Detroit Masonic Temple

The Detroit Masonic Temple is the world's largest Masonic Temple.[2] Located in the Cass Corridor of Detroit, Michigan, at 500 Temple Street, the building serves as a home to various masonic organizations including the York Rite Sovereign College of North America.[3] The building contains a variety of public spaces including three theaters, three ballrooms and banquet halls, and a 160 by 100 feet (49 m × 30 m) clear-span drill hall.[4]

Detroit Masonic Temple
Exterior view of the Ritualistic Tower seen from Cass Park (c.2007)
General information
Architectural styleGothic Revival
LocationCass Park Historic District, Midtown
Address500 Temple St
Detroit, MI 48201-2659
GroundbreakingNovember 25, 1920 (1920-11-25)
OpenedFebruary 22, 1926 (1926-02-22)
InauguratedNovember 25, 1926 (1926-11-25)
Cost$6.5 million
($81.3 million in 2018 dollars[1])
OwnerMasonic Temple Association of Detroit
Technical details
Floor count14
Design and construction
ArchitectGeorge D. Mason
Other information
Seating capacity4,650 (Masonic Theater)
1,586 (Jack White Theater)
1,080 (Fountain Ballroom)
550 (Crystal Ballroom)
400 (The Chapel)
Number of rooms1,037
Official Website
NRHP reference #80001920
MSHS #P25067
Significant dates
Added to NRHPNovember 11, 1980
Designated MSHSJanuary 24, 1964

Recreational facilities include a swimming pool, handball court, gymnasium, bowling alley, and a pool hall. The building includes numerous lodge rooms, offices, and dining spaces, as well as a hotel section. Although the hotel rooms are available to any noble of the mystic shrine or blue lodge mason, none is currently in usable condition. Architect George D. Mason designed the whole structure as well as the Masonic Temple Theatre, a venue for concerts, Broadway shows, and other special events in the Detroit Theater District. It contains a 55-by-100-foot (17 m × 30 m) stage, one of the largest in the country.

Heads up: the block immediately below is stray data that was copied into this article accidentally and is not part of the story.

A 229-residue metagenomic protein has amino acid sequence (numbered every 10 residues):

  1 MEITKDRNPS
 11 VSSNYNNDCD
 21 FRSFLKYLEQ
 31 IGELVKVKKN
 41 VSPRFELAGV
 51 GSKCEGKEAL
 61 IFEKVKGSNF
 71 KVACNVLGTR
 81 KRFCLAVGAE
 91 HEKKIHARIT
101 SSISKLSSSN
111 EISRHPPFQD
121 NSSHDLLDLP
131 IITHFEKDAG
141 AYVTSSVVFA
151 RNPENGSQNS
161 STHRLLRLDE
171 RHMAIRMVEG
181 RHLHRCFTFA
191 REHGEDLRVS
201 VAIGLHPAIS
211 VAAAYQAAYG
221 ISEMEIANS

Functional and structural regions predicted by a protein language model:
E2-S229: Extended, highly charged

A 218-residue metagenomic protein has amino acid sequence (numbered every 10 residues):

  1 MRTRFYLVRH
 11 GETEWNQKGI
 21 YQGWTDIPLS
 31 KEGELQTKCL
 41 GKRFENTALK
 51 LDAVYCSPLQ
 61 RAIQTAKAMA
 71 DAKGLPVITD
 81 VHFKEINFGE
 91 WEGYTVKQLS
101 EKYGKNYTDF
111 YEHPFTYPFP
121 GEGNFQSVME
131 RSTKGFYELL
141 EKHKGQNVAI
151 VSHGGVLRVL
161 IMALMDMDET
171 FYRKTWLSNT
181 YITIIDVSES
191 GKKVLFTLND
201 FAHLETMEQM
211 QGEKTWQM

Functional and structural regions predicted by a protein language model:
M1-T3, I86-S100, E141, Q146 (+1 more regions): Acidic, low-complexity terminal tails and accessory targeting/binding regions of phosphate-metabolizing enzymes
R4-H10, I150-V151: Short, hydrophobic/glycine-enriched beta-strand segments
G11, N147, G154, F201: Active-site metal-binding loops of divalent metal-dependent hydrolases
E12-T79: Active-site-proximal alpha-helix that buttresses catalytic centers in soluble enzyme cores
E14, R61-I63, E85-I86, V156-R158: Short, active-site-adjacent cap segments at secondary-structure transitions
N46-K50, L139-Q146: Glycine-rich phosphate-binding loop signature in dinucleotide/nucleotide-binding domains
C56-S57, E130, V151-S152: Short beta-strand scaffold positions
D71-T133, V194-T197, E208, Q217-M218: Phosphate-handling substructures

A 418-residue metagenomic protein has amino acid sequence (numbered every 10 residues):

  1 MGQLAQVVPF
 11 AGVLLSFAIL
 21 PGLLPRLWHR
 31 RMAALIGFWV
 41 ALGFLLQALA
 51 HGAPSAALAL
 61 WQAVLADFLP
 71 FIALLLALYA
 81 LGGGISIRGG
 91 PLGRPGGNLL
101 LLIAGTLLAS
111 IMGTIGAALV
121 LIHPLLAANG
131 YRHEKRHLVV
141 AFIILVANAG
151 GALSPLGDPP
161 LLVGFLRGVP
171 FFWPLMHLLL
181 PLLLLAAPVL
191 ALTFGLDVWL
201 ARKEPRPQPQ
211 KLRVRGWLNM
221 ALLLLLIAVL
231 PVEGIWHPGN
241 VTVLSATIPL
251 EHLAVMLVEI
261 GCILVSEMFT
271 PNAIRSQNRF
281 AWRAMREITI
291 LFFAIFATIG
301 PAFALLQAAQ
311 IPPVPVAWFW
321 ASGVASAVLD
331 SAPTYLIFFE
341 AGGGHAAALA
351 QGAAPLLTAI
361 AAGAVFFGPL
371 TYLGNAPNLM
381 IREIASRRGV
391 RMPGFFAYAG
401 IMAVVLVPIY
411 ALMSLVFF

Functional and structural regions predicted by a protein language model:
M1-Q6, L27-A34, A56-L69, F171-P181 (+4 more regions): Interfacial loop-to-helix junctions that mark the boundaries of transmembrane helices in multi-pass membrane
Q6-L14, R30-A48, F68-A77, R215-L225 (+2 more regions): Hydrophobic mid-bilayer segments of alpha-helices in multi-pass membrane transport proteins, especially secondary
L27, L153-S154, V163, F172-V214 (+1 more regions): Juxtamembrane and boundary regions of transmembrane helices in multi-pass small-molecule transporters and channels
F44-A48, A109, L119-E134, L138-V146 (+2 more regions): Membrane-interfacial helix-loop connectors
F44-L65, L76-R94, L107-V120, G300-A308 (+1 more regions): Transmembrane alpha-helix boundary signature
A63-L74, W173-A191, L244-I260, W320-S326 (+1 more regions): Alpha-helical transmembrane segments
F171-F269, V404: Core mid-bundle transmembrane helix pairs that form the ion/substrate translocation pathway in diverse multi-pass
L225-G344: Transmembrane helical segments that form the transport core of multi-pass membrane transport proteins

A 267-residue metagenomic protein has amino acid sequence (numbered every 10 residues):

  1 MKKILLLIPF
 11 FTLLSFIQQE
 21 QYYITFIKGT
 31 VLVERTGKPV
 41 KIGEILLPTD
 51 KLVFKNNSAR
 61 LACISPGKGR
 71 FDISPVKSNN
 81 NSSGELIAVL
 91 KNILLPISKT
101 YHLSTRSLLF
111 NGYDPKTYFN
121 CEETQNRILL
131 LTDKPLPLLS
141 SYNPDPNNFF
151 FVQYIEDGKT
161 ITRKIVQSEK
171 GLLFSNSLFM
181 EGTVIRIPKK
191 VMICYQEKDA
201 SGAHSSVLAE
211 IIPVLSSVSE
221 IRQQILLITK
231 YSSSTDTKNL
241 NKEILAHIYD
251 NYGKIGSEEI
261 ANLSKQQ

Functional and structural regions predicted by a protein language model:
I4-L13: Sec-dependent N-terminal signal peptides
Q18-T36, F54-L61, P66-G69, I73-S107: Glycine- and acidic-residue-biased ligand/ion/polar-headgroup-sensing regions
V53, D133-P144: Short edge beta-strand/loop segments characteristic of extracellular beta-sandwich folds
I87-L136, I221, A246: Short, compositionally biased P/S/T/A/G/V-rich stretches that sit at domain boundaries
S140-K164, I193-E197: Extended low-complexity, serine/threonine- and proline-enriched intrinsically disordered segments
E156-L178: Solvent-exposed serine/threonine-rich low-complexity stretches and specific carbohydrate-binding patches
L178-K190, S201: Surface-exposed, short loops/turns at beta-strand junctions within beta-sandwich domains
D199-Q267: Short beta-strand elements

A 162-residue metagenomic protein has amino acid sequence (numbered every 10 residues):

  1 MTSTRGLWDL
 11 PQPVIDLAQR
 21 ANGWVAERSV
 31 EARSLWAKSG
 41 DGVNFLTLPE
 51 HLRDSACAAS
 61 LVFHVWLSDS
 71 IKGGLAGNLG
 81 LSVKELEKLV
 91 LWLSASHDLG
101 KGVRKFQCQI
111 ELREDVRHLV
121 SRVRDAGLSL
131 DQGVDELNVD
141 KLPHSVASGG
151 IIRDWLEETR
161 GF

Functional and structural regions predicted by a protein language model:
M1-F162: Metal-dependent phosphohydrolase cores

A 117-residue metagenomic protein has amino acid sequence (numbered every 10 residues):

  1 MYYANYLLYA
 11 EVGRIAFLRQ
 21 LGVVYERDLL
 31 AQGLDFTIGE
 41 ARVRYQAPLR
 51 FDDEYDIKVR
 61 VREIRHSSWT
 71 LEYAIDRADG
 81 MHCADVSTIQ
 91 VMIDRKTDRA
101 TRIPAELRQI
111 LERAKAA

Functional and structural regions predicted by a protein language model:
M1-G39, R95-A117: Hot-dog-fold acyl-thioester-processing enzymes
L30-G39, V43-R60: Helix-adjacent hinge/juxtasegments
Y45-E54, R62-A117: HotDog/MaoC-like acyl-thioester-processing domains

The Detroit Masonic Temple was designed in the neo-gothic architectural style, using a great deal of limestone. The ritual building features 16 floors, stands 210 feet (64 m) tall, with 1,037 rooms. It dominates the skyline in an area known as Cass Corridor, across Temple Street from Cass Park, and Cass Technical High School. It is within walking distance of the recently built Little Caesars Arena as well as the MotorCity Casino Hotel.


The Masonic Temple Association was incorporated in Detroit in 1894. It moved into its first temple, on Lafayette Boulevard at First Street, in 1896. Outgrowing these quarters, the Association purchased land on Bagg Street (now Temple Avenue) to build a new temple that would also include a public theater. Fund-raising for construction of the building raised $2.5 million (equivalent to $31.27 million in 2018), and ground-breaking took place on Thanksgiving Day, 1920.[5] The cornerstone was placed on September 19, 1922, using the same trowel that George Washington had used to set the cornerstone of the United States Capitol in Washington D.C.. The building was dedicated on Thanksgiving Day, 1926.